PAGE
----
As catchy as the songs can be and as endearing as many of the characters are, Disney films are no stranger to criticism in regard to how they portray women in traditional gender stereotypes. Sure, there have been a few characters that have taken some positive steps in breaking the mold of the classic “Disney Princess” but for every Mulan and Merida there’s a Cinderella, Snow White or Aurora. Even the strong female leads who break new ground are sometimes reverted back to frustrating stereotypes in the completely unnecessary direct-to-DVD sequels.
So, when my fiancé showed me the Disney Princess Roller Girls created by artist Amanda Robinson, known as pixie-the-gator on Deviant Art, I was excited to see an artist place these heroines in the context of roller derby, which has worked very hard to redefine women’s sports.
Though not a derby athlete herself, Robinson is somewhat familiar with the sport and she has considered giving it a shot herself. “I’ve never played, but I have been to a couple bouts and I have been friends with women involved in my local league. I love the atmosphere and the spirit of camaraderie that the sport invokes. I have entertained the idea of checking out a derby boot camp.” Taking some of her favorite characters from the films and placing them within the sport was an exciting process for her. “Disney has always been a big influence on me. I thought it would be fun to give the princesses a new twist,” she explained of her decision to illustrate the Disney Princess Roller Girls. “I did a lot of research going through roller derby fashion catalogs and Disney model sheets. I tried to make sure most of the outfits would be reasonable athletically while still conveying the girls’ personalities and still keeping them each fairly unique.” While some of the designs came naturally to Robinson there were a few, such as Mulan’s “Mulan Bruise” derby persona, that proved a little more challenging. “I went through a few different designs with Mulan. I had a tendency when starting out to just give the characters short versions of their movie costumes at first, but [eventually] settled on more contemporary styles.”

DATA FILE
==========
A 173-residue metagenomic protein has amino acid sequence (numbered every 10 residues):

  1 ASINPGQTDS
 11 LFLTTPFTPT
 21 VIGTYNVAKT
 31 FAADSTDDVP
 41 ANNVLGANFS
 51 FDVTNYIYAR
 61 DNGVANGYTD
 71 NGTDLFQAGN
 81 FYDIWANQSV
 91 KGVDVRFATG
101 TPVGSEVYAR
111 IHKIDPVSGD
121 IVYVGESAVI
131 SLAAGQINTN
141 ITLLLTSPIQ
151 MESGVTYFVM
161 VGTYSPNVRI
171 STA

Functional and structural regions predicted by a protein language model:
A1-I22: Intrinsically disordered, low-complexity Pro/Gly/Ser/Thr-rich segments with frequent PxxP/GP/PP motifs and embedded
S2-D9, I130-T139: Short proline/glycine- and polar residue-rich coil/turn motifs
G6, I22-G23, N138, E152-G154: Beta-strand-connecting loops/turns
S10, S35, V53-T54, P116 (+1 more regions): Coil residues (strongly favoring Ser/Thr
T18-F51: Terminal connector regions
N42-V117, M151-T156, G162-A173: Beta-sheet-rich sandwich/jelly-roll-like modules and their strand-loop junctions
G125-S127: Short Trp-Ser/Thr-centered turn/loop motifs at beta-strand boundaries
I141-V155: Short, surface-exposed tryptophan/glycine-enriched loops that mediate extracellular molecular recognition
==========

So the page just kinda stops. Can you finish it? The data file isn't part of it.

Robinson has been drawing all of her life and carries around a sketchbook wherever she goes. When an idea comes to her, she will first sketch the piece out before scanning it and coloring it in digitally. Robinson graduated from the Art Institute of Seattle in 2004 with a degree in Animation Art and Design and describes her experience of being there as an extremely positive one. “I focused mainly on traditional animation. It was amazing being in such a creative environment surrounded by like-minded people. School was a great experience for me,” she explained. That being said, Robinson feels that art is about much more than just studying and learning the techniques. Its also about challenging yourself and being resourceful in how you create. “I think a true artist isn’t just someone who knows how to draw, but someone who thinks creatively and is creative in many facets of life, not just traditional mediums.”
Though it is not likely Robinson’s intention, I personally like to think that these Roller Derby Princess illustrations tell a much bigger story. For example, I like to imagine that the back story for “Mulan Rude” tells of how after Mulan II, in which she helped princesses Ting-Ting, Su and Mei get out of their arranged marriages, the four women then started China’s first roller derby league together to reclaim themselves and inspire others in the process. Or how Squid Vicious shows that, maybe, the first thing that Ariel REALLY did when she got her human legs was pull fishnets over them and start a derby revolution on dry land. Then there’s Snow White, who I like to think realized that she didn’t know the first thing about this “The Prince” dude (an ageless guy who thought it would be appropriate to make out with a 14-year-old girl in a coma) and having grown tired of playing the part of a cleaning, singing, subservient young women, she strapped on some quad skates, joined a junior derby team and became Snow Fight. Roller Derby does seem to possess that power of transformation!
If you like Robinson’s Derby Princess artwork, prints are available for order online at Store Envy. She is also currently taking commission requests via email at firstname.lastname@example.org. Speaking of commissions, Robinson has recently received a request to revisit roller derby and give the Dreamworks characters a chance to engage with the sport! Keep an eye out for the project on her deviant art page!
So, who are your favorites of the Derby Princesses and what backstory comes to your mind when you look at them?